Financial ties between researchers and drug industry independently associated with positive trial results

Financial ties of principal investigators and randomized controlled trial outcomes: cross sectional study

2017 Study Abstract

Objective
To examine the association between the presence of individual principal investigators’ financial ties to the manufacturer of the study drug and the trial’s outcomes after accounting for source of research funding.

Design
Cross sectional study of randomized controlled trials (RCTs).

Setting
Studies published in “core clinical” journals, as identified by Medline, between 1 January 2013 and 31 December 2013.

Participants
Random sample of RCTs focused on drug efficacy.

Main outcome measure
Association between financial ties of principal investigators and study outcome.

Results
A total of 190 papers describing 195 studies met inclusion criteria. Financial ties between principal investigators and the pharmaceutical industry were present in 132 (67.7%) studies. Of 397 principal investigators, 231 (58%) had financial ties and 166 (42%) did not. Of all principal investigators, 156 (39%) reported advisor/consultancy payments, 81 (20%) reported speakers’ fees, 81 (20%) reported unspecified financial ties, 52 (13%) reported honorariums, 52 (13%) reported employee relationships, 52 (13%) reported travel fees, 41 (10%) reported stock ownership, and 20 (5%) reported having a patent related to the study drug. The prevalence of financial ties of principal investigators was 76% (103/136) among positive studies and 49% (29/59) among negative studies. In unadjusted analyses, the presence of a financial tie was associated with a positive study outcome (odds ratio 3.23, 95% confidence interval 1.7 to 6.1). In the primary multivariate analysis, a financial tie was significantly associated with positive RCT outcome after adjustment for the study funding source (odds ratio 3.57 (1.7 to 7.7). The secondary analysis controlled for additional RCT characteristics such as study phase, sample size, country of first authors, specialty, trial registration, study design, type of analysis, comparator, and outcome measure. These characteristics did not appreciably affect the relation between financial ties and study outcomes (odds ratio 3.37, 1.4 to 7.9).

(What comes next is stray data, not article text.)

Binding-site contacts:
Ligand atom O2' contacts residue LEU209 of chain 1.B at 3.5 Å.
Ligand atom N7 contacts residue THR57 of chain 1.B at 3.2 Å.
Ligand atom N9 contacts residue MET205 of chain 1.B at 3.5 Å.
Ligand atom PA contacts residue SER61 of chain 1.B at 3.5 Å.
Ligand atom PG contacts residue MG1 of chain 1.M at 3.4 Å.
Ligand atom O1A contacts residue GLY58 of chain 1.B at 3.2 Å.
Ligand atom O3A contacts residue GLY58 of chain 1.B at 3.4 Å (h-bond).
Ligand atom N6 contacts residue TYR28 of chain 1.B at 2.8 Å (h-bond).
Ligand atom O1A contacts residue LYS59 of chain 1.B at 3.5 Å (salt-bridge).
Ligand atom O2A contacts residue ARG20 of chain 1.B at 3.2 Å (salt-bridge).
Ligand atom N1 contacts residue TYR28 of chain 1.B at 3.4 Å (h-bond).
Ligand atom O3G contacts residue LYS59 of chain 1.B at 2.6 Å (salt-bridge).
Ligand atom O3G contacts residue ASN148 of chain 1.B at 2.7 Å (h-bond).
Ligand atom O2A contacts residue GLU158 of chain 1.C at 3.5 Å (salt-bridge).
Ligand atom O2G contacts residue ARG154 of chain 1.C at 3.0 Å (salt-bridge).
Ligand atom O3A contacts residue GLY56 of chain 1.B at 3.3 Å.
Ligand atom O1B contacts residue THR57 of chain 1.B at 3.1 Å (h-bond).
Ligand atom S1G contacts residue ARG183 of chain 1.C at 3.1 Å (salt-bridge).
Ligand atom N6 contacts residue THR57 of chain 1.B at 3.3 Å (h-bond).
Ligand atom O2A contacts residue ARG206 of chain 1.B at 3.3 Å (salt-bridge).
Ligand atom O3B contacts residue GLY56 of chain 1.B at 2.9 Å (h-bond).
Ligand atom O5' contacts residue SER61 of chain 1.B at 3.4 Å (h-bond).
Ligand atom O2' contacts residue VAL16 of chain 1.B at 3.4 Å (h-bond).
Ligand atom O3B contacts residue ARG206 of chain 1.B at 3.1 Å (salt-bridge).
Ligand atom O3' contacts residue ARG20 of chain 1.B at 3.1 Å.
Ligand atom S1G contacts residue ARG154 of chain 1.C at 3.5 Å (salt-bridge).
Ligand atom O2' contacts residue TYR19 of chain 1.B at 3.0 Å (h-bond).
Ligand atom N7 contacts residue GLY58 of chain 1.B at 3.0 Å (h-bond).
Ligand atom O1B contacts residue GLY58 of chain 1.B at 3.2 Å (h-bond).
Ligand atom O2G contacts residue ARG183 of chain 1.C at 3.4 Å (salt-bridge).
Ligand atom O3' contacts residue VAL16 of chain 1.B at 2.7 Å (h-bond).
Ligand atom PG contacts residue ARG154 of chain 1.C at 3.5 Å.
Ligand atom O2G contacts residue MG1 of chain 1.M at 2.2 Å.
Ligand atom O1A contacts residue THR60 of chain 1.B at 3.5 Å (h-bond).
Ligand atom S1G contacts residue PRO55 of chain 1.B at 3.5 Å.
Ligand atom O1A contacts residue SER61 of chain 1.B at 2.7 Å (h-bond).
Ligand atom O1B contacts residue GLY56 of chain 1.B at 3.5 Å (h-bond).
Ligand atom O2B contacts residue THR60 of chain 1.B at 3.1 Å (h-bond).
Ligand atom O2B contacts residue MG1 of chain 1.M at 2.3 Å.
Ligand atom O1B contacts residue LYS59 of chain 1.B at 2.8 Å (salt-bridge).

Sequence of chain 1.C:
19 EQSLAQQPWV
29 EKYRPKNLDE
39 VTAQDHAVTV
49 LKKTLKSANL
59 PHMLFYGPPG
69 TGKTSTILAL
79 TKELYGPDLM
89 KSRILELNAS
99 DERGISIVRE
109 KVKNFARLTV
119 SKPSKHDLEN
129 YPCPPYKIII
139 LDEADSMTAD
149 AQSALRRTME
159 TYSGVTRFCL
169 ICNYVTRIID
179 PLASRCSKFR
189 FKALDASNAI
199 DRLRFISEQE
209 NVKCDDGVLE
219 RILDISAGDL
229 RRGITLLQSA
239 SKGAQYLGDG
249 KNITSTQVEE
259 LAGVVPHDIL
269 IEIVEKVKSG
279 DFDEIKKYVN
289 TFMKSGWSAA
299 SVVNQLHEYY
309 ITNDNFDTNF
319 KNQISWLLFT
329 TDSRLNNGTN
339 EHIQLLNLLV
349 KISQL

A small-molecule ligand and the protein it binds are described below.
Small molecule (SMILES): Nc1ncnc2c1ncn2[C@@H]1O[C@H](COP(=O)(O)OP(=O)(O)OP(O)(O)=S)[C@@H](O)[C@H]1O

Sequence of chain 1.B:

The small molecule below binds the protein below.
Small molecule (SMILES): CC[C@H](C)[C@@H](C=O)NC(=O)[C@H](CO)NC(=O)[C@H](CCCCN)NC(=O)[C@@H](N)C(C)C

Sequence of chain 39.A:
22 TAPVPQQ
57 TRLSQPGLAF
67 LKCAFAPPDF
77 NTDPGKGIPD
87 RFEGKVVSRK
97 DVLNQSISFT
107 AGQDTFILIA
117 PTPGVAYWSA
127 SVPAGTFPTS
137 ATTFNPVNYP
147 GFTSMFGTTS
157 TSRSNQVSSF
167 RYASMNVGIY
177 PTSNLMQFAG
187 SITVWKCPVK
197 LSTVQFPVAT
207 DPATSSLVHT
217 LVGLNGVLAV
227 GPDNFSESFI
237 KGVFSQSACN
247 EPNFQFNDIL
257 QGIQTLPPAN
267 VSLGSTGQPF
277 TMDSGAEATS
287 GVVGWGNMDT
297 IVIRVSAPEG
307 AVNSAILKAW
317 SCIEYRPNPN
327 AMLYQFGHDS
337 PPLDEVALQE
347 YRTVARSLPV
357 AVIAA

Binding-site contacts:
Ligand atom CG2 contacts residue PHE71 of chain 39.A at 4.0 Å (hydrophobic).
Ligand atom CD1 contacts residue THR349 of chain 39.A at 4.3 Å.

Conclusions
Financial ties of principal investigators were independently associated with positive clinical trial results. These findings may be suggestive of bias in the evidence base.

Full study
dx.doi.org/10.1136/bmj.i6770 published 17 January 2017 by The BMJ.

Are Medical Faculty Students protected from Pharma Industry Influence during their Training?

Conflict of Interest Policies at French Medical Schools

January 2017 Study Abstract

Background
Medical faculties have a role in ensuring that their students are protected from undue commercial influence during their training, and are educated about professional-industry interactions. In North America, many medical faculties have introduced more stringent conflict of interest (COI) policies during the last decade. We asked whether similar steps had been taken in France. We hypothesized that such policies may have been introduced following a 2009–2010 drug safety scandal (benfluorex, Mediator) in which COIs in medicine received prominent press attention.

Methods
We searched the websites of all 37 French Faculties of Medicine in May 2015 for COI policies and curriculum, using standardized keyword searches. We also surveyed all deans of medicine on institutional COI policies and curriculum, based on criteria developed in similar US and Canadian surveys. Personal contacts were also consulted. We calculated a summary score per faculty based on 13 criteria. [range 0–26; higher scores denoting stronger policies]

Conflict of Interest Policies at French Medical Schools: Starting from the Bottom, PLOS one, dx.doi.org/10.1371/journal.pone.0168258, January 9, 2017.

Medical image credit thomashawk.

Results
In total, we found that 9/37 (24%) of French medical schools had either introduced related curriculum or implemented a COI-related policy. Of these, only 1 (2.5%) had restrictive policies for any category. No official COI policies were found at any of the schools. However, at 2 (5%), informal policies were reported. The maximum score per faculty was 5/26, with 28 (76%) scoring 0.

Conclusion
This is the first survey in France to examine COI policies at medical faculties. We found little evidence that protection of medical students from undue commercial influence is a priority, either through institutional policies or education. This is despite national transparency legislation on industry financing of health professionals and limits on gifts. The French National Medical Students Association (ANEMF) has called for more attention to COI in medical education; our results strongly support such a call.

In conclusion, the AAMC and others organizations have called for a profound cultural change in the medical profession that must begin with medical education. This is all the more important in that students who have the most contacts with industry are also those who tend to have the most positive attitudes to these relations and to believe themselves to be invulnerable to influence. Policies that restrict interactions contributing to conflict of interest have been shown to reduce industry influence on practice. Medical faculties in France have a responsibility to protect and educate their students and to support the best possible care, in the interests of patient and public health.